James Forsyth

What Cameron should now say about Europe

What Cameron should now say about Europe
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The accusations of betrayal being hurled at David Cameron are, for the reasons I outlined earlier, deeply unfair. It is Labour that has broken its promise, not the Tories - a point that the Tories should be shouting from the rooftops. Also, Euro-sceptics should remember that Cameron did keep the pledge he made during the leadership to take the party out of the EPP despite the many siren voices urging him to renege on this commitment. 

The whole referendum question, though, is turning into one of trust. Part of the reason for this is that the Tory leadership always seems slightly embarrassed by the issue of Europe. So it is imperative that tomorrow, David Cameron makes clear that he believes that the European Union already has too much power and that he will negotiate the return of powers — as he has already said he would — and that he will put the results of this effort to the British people. This would not be banging on about Europe but just stating a position that the polls show strong support for. It would also prove that Cameron is a Euro-sceptic; only those who want out altogether could be dissatisfied with a commitment along these lines.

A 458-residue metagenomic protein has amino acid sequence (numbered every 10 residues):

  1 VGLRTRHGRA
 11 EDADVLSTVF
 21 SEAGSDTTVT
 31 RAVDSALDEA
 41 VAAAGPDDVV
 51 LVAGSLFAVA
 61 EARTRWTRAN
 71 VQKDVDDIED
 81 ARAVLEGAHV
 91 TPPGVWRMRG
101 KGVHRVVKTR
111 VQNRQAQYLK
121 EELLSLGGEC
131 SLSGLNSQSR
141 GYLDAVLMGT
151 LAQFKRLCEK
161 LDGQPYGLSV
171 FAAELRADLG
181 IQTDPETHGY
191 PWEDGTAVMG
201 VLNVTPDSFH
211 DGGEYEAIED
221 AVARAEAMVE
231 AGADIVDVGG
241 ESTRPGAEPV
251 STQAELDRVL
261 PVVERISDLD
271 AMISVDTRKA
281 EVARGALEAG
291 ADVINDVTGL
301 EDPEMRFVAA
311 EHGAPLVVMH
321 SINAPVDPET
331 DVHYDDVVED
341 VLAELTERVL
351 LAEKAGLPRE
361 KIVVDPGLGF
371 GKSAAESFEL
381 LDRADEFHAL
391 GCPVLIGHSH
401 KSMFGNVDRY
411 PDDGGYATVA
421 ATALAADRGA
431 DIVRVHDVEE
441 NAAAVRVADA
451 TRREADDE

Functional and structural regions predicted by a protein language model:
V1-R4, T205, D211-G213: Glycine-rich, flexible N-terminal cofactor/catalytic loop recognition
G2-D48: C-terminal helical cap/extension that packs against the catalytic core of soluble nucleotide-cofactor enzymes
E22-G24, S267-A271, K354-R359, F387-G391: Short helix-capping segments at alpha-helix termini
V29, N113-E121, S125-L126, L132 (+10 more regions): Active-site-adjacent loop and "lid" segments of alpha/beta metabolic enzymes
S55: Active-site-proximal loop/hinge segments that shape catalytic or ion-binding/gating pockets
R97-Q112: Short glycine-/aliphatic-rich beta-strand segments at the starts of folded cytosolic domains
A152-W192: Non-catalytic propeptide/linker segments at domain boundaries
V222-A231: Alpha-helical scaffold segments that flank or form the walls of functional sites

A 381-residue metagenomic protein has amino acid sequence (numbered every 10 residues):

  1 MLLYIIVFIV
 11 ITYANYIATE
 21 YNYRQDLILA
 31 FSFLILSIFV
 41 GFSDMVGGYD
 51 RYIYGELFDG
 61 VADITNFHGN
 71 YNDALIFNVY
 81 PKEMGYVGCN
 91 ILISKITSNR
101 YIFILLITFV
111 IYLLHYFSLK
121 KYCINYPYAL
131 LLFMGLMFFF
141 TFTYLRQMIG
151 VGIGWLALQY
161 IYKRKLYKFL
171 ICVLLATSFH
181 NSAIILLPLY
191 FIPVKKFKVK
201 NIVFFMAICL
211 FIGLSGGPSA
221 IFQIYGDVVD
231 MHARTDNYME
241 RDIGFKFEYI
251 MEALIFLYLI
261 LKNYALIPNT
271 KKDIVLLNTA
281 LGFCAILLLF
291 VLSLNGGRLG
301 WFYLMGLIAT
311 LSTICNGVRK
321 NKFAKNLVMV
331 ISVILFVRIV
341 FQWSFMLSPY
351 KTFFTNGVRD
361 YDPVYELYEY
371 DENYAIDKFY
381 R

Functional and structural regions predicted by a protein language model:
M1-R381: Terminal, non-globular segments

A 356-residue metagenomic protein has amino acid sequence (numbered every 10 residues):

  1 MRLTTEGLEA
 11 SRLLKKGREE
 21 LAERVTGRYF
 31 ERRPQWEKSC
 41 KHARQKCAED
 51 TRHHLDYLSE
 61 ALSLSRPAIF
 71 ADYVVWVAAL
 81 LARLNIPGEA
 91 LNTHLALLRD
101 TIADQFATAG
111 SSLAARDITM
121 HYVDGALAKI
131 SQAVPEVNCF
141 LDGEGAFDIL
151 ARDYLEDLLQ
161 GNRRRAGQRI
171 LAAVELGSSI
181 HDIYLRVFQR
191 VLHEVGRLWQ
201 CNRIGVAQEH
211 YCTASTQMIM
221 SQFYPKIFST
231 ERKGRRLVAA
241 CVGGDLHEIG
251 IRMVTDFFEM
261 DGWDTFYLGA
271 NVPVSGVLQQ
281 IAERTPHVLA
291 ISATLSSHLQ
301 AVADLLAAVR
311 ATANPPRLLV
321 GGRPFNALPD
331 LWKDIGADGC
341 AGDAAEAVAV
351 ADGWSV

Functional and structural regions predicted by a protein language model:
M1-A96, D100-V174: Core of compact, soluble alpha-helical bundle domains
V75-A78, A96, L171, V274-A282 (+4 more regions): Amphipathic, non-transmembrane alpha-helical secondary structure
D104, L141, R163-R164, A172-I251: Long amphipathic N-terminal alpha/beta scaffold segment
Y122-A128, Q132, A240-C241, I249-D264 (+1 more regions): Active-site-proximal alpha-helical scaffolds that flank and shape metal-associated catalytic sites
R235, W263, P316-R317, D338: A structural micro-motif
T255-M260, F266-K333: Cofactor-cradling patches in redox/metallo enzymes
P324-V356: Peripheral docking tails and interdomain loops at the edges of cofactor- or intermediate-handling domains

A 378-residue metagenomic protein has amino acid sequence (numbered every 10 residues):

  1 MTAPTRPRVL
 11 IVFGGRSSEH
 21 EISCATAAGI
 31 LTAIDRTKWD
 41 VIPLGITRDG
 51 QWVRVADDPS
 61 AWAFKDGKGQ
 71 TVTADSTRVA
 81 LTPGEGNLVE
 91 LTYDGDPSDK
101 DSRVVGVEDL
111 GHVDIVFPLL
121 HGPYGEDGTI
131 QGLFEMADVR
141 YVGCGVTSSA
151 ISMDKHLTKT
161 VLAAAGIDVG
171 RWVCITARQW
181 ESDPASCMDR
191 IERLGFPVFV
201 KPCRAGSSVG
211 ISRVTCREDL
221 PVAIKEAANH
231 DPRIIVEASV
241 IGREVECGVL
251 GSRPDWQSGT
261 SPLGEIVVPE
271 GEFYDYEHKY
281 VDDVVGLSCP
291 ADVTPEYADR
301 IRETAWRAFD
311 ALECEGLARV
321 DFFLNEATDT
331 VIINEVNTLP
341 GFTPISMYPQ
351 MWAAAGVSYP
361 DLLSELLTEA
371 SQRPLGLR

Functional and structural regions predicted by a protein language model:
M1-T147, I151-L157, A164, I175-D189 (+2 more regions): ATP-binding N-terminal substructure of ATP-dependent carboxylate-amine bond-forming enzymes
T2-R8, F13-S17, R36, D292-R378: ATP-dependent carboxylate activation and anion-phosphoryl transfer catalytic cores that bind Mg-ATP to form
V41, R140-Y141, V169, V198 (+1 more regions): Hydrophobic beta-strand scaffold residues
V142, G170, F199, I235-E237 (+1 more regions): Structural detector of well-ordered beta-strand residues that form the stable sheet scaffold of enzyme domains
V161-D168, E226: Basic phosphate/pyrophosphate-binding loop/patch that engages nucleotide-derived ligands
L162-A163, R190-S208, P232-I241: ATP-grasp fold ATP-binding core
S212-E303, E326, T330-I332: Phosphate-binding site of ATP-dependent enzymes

If Cameron said this the position would be clear. At that point, Tory Euro-sceptics should allow Cameron to go back to talking about the issues that are most likely to determine the result of the next election.